If we're going to argue semantics, what function is performed by the word 'personal' in your definition, and why is yours better than mine, except in that it backs up your argument?

      Depriving someone of income is not "theft". Violating copyright is not necessarilly depriving someone of income.

      Ever hear of people suing/being compensated for loss of earnings? While that's (not) necessarily theft, it does highlight that earnings are a legal right. I'm legally entitled to the earnings I generate in my work, so if someone were somehow to prevent me gaining those earnings, they've robbed me just as much as if they'd pinched my wallet. And while not all copyright is income-generating, it is all potentially so.

      So violating copyright is quite a bit removed from "theft". But you have so missed the point of my note that I doubt you'll be able to understand what I'm talking about here either.

      Whoa. Calm down. I did not miss the point of your note. I merely refuted it. If you can't make the connection between my point and yours, fine. But don't accuse me of not understanding. I ken fine wha' ye mean.

      I just find even discussing the concept of copyright pointless if we can't get past the (mistaken) idea that the information is "property".

      That view is only mistaken in your opinion. If you refuse to discuss the concepts involved because you disbelieve their existence, fine. But at the moment, you're employing proof by vigorous assertion. Information is only 'not property' because you're denying it. There's clearly a decision axiom here - that is, a choice you must make in order to continue deducing - and you've jumped one way and I've jumped another. (Read the history of non-Euclidean geometry some time.) Copyright discussions inherently use the axiom that (original) information is property.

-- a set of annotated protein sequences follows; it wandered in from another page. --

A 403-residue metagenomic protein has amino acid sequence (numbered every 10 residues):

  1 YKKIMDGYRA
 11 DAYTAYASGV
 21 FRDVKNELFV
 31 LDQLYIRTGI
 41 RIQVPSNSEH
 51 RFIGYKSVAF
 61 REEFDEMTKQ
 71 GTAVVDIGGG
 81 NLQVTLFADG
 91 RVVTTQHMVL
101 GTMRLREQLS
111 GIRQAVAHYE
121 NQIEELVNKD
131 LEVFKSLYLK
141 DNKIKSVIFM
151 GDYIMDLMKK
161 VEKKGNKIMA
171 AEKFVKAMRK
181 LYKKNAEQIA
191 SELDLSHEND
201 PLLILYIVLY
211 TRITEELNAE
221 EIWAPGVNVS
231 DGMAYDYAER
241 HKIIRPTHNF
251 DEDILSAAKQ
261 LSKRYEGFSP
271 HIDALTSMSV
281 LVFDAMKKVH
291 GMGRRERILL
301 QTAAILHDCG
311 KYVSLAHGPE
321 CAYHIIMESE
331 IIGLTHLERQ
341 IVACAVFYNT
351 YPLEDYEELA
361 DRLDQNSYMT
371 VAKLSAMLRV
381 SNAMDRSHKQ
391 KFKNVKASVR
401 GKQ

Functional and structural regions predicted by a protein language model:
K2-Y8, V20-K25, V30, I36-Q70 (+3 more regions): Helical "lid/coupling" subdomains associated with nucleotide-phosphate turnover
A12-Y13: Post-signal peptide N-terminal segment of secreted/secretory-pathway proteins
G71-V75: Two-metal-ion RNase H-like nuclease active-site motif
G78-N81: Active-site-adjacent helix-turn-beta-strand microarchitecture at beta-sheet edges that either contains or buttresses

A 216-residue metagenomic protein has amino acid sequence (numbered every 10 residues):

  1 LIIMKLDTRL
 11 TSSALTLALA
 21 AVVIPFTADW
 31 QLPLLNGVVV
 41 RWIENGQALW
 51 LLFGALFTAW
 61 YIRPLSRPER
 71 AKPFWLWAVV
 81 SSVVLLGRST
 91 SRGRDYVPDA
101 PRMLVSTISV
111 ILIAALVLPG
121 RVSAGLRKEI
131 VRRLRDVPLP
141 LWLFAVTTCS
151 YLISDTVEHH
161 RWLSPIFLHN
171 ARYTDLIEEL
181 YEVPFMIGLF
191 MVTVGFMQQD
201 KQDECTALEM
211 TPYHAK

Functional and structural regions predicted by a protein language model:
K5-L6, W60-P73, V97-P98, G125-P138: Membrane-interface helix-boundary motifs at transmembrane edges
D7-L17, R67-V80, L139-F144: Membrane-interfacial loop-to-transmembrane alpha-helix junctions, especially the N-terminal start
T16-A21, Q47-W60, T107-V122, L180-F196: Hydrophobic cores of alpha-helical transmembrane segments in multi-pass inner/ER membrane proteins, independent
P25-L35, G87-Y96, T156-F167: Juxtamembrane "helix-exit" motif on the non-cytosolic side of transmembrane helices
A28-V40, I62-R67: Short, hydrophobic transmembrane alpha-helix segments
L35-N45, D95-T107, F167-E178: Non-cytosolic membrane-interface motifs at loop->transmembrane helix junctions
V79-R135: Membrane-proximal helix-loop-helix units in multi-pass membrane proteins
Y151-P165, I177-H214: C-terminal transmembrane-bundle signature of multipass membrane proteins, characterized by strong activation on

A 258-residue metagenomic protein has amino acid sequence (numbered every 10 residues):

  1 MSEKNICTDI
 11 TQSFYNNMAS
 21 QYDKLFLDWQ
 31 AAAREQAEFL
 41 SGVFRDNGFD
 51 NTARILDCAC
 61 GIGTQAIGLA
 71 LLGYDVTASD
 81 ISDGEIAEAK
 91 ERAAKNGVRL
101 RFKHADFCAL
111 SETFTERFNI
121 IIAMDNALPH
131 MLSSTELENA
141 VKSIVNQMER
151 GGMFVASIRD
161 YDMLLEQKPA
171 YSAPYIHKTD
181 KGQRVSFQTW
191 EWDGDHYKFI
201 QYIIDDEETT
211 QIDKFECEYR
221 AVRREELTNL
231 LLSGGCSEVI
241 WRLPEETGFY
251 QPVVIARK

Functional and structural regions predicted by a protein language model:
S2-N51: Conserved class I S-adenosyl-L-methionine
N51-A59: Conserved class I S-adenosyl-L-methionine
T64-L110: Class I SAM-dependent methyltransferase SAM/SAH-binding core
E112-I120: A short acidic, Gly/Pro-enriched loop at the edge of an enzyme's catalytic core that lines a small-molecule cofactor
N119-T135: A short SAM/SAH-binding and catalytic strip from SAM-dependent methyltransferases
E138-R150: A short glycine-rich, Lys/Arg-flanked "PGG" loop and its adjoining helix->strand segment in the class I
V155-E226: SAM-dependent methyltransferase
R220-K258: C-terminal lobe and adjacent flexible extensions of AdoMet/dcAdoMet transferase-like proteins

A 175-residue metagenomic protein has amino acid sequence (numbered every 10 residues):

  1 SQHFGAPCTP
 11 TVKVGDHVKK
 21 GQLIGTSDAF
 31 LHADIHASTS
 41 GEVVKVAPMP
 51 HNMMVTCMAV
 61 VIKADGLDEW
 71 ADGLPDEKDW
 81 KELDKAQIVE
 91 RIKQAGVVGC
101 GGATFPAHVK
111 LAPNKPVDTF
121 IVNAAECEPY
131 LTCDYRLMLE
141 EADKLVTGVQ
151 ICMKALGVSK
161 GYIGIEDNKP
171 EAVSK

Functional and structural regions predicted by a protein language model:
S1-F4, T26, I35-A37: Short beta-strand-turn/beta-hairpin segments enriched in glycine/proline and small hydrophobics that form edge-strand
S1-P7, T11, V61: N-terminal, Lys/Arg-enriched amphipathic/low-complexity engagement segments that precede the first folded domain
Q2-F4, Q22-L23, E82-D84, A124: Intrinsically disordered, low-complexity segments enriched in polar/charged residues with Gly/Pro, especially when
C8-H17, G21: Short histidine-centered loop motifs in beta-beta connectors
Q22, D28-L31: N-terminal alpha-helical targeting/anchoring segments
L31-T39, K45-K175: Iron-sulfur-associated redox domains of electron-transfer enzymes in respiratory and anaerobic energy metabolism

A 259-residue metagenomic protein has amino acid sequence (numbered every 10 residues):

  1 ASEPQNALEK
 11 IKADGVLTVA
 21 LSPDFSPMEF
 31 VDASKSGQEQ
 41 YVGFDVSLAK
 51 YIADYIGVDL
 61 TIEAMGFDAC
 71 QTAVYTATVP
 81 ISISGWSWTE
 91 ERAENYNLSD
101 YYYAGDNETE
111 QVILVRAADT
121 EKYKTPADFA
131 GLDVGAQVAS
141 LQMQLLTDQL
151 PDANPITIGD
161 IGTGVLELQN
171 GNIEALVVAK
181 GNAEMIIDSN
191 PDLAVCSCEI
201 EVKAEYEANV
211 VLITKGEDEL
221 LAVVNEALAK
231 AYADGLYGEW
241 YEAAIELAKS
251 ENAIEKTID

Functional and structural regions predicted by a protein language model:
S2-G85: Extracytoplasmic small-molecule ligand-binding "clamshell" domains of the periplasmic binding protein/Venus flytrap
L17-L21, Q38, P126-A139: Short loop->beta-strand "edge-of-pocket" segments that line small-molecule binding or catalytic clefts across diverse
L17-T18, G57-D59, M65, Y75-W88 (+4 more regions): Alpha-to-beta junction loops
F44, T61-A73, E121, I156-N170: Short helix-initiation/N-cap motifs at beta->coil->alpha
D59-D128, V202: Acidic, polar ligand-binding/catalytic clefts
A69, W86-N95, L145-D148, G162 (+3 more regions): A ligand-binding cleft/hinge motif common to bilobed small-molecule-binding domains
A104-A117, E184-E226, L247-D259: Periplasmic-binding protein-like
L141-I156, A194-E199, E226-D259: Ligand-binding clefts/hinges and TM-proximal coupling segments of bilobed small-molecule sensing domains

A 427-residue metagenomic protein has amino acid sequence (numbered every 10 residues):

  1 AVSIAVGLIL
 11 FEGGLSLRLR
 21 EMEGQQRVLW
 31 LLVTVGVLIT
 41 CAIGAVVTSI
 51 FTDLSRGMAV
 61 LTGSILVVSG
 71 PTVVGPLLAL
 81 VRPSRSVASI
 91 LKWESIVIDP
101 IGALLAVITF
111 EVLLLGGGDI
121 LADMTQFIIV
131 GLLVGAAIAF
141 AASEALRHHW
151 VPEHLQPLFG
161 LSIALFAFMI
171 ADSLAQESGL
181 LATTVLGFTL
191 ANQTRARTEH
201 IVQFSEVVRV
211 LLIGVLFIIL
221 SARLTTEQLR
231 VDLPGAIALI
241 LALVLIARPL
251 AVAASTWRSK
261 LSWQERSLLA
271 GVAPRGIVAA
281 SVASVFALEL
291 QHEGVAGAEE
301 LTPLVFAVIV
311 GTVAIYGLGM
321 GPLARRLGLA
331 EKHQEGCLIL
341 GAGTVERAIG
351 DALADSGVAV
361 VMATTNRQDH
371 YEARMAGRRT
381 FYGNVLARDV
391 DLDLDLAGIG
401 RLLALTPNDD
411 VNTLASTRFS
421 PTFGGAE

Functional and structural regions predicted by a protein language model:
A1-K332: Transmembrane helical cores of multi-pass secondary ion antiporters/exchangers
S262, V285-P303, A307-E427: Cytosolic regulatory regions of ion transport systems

Tiefling

        To discuss this, we have to use the same language. Um, I'll choose English. I didn't add the word "personal"; that is how it is listed in the dictionary. The purpose of that is to distinguish what is meant by "property". The word "property" has a lot of definitions (such as a synonym for "a characteristic") most of which don't have much to do with "theft".

        In English, "theft" involves "personal property" which is something physical that you can possess (which means that information isn't personal property). When I copy information, I don't deprive you of it. Income is not property either ("potential income" doubly so).